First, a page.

At it's core Braid is a platformer, like Super Mario Bros. You play the character 'Tim'. The one difference is that you have the ability to manipulate time, by pressing a button you can rewind everything in the game world, like hitting the rewind button on a VCR where you get to see everything happen in reverse. This is also where the game derives its story. Tim is looking for 'The Princess', and there's a story told through books at the beginning of each world describing Tim's journey. Each level is basically a puzzle where you're trying to obtain a hard to reach jigsaw puzzle piece to complete a puzzle which reveals some aspect about the story and allows you to move on to the next world. These puzzles become increasingly difficult as you progress. By halfway through the game they're Grade-A Mensa level difficult. I'll admit, the puzzles can be fun and there's a nice rewarding feeling when you get when all of a sudden a puzzle 'clicks' in your head and you're able to solve it. It's akin to figuring out that really tough crossword clue.

This would be fine, but there's many problems. First off, the puzzles can be excrutiatingly hard. I stared at some for hours trying to figure them out. I think Blow went a little overboard with some of them. He's also quite adamant that the player figure out the puzzle with no help. On the official walkthrough there's basically no walkthrough. Blow only says "Figure it out for yourself". Like I said though, the later puzzles are really, really tough. I'll admit watching a few Youtube videos for some of the answers.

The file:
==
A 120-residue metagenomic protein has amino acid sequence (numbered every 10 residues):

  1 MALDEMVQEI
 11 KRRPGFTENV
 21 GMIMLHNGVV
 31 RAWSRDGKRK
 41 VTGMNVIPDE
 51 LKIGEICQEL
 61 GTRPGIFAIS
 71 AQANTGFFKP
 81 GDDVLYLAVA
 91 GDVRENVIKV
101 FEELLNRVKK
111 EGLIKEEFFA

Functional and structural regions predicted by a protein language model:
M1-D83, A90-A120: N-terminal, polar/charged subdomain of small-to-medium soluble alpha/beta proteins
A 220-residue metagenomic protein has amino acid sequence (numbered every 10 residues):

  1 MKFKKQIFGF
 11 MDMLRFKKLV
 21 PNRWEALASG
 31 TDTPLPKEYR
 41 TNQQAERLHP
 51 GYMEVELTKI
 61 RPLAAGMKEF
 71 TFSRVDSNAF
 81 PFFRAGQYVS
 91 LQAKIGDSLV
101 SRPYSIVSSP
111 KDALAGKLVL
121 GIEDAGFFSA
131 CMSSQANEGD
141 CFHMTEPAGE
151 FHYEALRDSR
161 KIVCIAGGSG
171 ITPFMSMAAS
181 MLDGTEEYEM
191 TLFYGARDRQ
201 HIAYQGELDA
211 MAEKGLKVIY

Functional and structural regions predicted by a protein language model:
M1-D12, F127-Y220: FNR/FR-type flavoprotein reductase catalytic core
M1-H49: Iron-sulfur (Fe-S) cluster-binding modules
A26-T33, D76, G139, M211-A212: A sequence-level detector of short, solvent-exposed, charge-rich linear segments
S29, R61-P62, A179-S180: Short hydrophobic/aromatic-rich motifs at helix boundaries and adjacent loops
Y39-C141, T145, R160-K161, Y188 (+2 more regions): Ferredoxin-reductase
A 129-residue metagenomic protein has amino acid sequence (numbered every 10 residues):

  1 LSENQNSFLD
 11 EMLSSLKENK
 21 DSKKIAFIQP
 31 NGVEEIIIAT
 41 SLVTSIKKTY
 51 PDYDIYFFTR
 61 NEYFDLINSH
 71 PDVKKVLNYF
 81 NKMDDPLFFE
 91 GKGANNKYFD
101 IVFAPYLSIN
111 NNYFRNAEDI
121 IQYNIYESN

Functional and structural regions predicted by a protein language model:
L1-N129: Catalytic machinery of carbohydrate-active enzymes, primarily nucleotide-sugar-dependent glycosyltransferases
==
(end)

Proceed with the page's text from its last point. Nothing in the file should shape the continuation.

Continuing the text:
What's worse though is that some of the puzzles are just finicky as hell. For example, one puzzle piece is tucked away up high. If you jump off of a ledge there's a cloud that looks like you should be able to land on it and make your way over to the puzzle piece. I tried jumping from this ledge multiple times but was always just a little too far away from the cloud to land on it. I thought, "Well it would be too easy if all I had to do was jump on the cloud to get the piece", I mean, that's not really much of a puzzle. So I tried for hours to find some other method to get that puzzle piece. Finally I gave up and went to Youtube... only to discover that I was right all along, it's just that the game demanded you be standing on the very last pixel of the ledge in order to land on the cloud. Oh come on! That's not a puzzle, that's just overly demanding game design.

Hey it looks like Donkey Kong, it must be brilliant!

But that's not the worst aspect of the game. The worst part is the story. Critics said it was a mature story that really made you think. The story, told through the books, is written in this completely obnoxious prose that sounds like it came out of a high school writing class. Yes, it's trying to be deep, but it comes off as pretentous. Here's a typical passage:

“But to be fully couched within the comfort of a friend is a mode of existence with severe implications. To please you perfectly, she must understand you perfectly. Thus you cannot defy her expectations or escape her reach. Her benevolence has circumscribed you, and your life’s achievements will not reach beyond the map she has drawn.”